Will your student child sink or swim at university? Independent study, time management, personal hygiene and maintaining a healthy diet are just some of the challenges they will face. Although dropout rates have risen slightly, they’re still only at 6%, according to the Social Market Foundation – most students have a happy, successful time at university.
Mental health is high on university radars, with the number of students seeking counselling having doubled at some institutions and a quarter of students saying they’ve experienced depression, anxiety or similar conditions, according to YouGov.
“I would say in the first month, forget about the academic side – just concentrate on building a social life,” says Karen Levi, a university lecturer. Her son chose to quit the University of Sussex in his second term after a lonely start – but will be returning in September. “He loved his course,” she says. But he struggled to bond with his flatmates and was mostly alone, sometimes not getting up until dark. “The computer in the room is a curse,” says Levi, who believes academic staff could do more to help students mingle. “When I was a student we sat around after lectures, shared chips and chatted. That just didn’t happen for him.” Nor did her son enjoy freshers’ events: “Everyone was too plastered.”
Happily he did keep in touch – enough for Levi to realise all wasn’t well. But confidentiality prevents universities from contacting parents even if something is wrong – unless the student consents. And, as Levi points out, those who really need help are often the least likely to ask for it. She secured private counselling, her son found a job and is now travelling before returning to student life – “learning all the stuff he really needed to know before going to uni”.
And how a student copes with new study affects their wellbeing, says Hilly Janes, who teaches first-years at two universities. “At school there’s little time for digging, thinking around things, exploring ideas or arguing, so some students struggle.”
Here, parents can help, she believes – by encouraging them to develop their own interests and broadening their horizons before they leave “so they get a bigger view of the world than their own peer group and family”. Parents could also teach teenagers basic online research skills. But all this is hard, she acknowledges, “when all they want to do is not what mum and dad suggest”.
Once at university, students can tackle study skills, such as note taking, writing essays and using the library.
Unstructured days with few contact hours may leave them feeling all at sea, and panic can set in, says Janes, when work deadlines overlap. Parents should initiate low-key ways of staying in touch, she says, “so that a child having a breakdown or failing a course doesn’t come as a huge shock”.
Soon the technology could be there to help highlight who is floundering. This year some 20 institutions are piloting new analytical software that analyses students’ study habits, looks at their previous grades and pinpoints those who may be falling by the wayside. “Technology is there to provide the [data] universities need to get a quick snapshot of those most at risk,” says Paul Feldman, chief executive at education specialists Jisc, that plan to roll out the technology more widely next year. Students who find that all a bit Big Brotherish can opt out, however.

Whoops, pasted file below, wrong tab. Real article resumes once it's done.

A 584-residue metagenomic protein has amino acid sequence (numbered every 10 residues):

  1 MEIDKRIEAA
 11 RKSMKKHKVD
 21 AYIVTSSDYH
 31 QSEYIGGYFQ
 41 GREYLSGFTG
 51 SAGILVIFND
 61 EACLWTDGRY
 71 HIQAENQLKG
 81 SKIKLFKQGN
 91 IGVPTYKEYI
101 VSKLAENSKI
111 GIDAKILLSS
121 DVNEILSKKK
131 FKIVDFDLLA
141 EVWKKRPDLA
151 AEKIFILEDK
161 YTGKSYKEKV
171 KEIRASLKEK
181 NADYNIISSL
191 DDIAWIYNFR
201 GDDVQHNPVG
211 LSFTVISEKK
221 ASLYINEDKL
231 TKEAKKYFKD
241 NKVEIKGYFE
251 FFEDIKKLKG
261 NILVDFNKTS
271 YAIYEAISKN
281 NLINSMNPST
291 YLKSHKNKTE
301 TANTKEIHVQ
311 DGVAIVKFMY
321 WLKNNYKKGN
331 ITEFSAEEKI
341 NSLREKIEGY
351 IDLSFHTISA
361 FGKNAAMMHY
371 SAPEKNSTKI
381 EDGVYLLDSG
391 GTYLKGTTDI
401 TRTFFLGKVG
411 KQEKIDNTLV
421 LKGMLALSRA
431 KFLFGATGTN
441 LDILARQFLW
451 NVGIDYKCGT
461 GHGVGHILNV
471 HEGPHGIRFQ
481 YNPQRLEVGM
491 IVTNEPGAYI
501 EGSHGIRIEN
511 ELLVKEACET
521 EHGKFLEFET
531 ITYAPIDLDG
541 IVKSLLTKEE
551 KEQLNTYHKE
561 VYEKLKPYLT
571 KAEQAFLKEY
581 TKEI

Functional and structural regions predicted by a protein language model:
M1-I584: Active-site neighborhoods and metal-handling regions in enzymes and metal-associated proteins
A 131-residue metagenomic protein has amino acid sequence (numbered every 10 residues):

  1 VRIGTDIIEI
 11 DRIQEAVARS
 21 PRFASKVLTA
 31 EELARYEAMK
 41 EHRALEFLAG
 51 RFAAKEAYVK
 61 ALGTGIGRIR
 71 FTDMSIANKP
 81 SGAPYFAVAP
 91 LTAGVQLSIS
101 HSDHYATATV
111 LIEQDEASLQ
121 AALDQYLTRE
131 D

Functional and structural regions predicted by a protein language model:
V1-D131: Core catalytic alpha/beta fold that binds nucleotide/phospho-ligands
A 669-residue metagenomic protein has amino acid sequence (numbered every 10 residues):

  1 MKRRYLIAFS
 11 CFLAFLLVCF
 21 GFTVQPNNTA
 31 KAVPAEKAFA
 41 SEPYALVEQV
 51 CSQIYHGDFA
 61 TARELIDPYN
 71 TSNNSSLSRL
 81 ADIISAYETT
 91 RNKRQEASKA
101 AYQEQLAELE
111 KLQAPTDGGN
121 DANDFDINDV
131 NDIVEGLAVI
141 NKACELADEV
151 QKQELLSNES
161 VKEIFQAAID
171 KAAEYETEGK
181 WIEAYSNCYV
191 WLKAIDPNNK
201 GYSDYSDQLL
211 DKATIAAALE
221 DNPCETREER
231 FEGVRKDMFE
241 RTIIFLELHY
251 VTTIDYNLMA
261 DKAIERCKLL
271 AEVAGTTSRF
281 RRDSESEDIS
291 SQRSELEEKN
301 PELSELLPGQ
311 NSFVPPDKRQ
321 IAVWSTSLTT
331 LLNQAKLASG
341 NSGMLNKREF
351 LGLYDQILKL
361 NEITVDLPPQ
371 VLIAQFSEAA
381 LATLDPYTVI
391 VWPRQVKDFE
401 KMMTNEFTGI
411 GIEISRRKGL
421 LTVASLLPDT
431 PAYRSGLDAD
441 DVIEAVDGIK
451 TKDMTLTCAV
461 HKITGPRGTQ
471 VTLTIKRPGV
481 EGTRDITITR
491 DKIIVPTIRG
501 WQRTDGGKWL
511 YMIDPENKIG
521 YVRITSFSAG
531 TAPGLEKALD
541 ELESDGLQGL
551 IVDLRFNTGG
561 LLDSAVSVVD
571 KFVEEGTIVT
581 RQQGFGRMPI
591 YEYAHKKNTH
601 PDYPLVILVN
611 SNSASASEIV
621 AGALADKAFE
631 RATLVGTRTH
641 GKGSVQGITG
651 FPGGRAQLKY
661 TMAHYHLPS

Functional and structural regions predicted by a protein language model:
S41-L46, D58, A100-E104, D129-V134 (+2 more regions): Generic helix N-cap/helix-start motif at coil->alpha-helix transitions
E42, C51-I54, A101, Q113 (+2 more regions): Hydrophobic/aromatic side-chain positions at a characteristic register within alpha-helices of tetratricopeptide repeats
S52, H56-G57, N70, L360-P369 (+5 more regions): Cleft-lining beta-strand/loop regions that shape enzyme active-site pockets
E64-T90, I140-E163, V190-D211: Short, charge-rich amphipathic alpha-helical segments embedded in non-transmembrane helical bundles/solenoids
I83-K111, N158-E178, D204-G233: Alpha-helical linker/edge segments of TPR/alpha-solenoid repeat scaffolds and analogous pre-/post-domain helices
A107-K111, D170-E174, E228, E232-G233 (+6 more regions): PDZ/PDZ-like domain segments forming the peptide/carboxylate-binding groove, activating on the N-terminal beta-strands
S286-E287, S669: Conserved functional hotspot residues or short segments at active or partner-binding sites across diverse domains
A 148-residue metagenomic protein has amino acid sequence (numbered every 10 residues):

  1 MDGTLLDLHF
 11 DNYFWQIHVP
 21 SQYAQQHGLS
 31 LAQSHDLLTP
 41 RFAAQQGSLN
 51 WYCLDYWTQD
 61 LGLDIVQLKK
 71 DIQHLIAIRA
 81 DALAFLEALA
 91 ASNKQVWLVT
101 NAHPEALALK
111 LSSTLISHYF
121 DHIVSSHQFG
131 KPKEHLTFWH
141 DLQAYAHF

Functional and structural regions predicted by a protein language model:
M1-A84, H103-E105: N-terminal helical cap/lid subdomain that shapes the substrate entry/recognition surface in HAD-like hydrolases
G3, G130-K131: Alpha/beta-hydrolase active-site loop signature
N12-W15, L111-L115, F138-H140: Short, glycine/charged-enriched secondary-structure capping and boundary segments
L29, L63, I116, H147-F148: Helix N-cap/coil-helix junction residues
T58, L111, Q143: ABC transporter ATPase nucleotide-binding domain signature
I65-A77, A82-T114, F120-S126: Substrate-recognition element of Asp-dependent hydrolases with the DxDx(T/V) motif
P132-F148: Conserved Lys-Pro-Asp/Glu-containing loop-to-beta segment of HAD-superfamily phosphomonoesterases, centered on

Veronica Moore, head of counselling and disability at Loughborough University – which comes second in a 2017 student experience survey (Times Higher Education) for welfare support – says it’s about getting the balance of parental communication right. Loughborough and other universities, such as York, have introduced a system where trained wardens keep an eye on new students in halls and seek out vulnerable students.
But it’s hard to get the balance right, says Moore. “One minute they don’t need you, the next they want a big hug. And it can be really difficult for parents to understand that this is the first step towards children moving away entirely, and accept that it’s healthy that they try to manage their own anxieties.”
Top tips for a healthy uni life
- Register with a doctor – some universities even offer GP services on campus.
- Don’t isolate yourself or wait for people to speak to you or visit you. Try to initiate conversation.
- Personal tutors say it’s fine to chat to them about general wellbeing.
- Think about going to events alone if you can’t find anyone to go with.
- Work out course deadlines in advance – online diaries help. Speak to academic staff before the crunch if you can’t deliver work on time.
- Join clubs or societies or get involved, even with a job or voluntary work – the busier you are, the less homesick you’ll be. Try to establish a routine.
- Try not to call or visit home too often. Catch-ups can sometimes leave you feeling worse.
- Speak to student support services, or wardens in accommodation, if you are struggling – many universities offer free counselling sessions, which are confidential.
- Remember that things will improve. Early weeks may feel a huge struggle and it can be tempting to give up, but most students settle during the first term.
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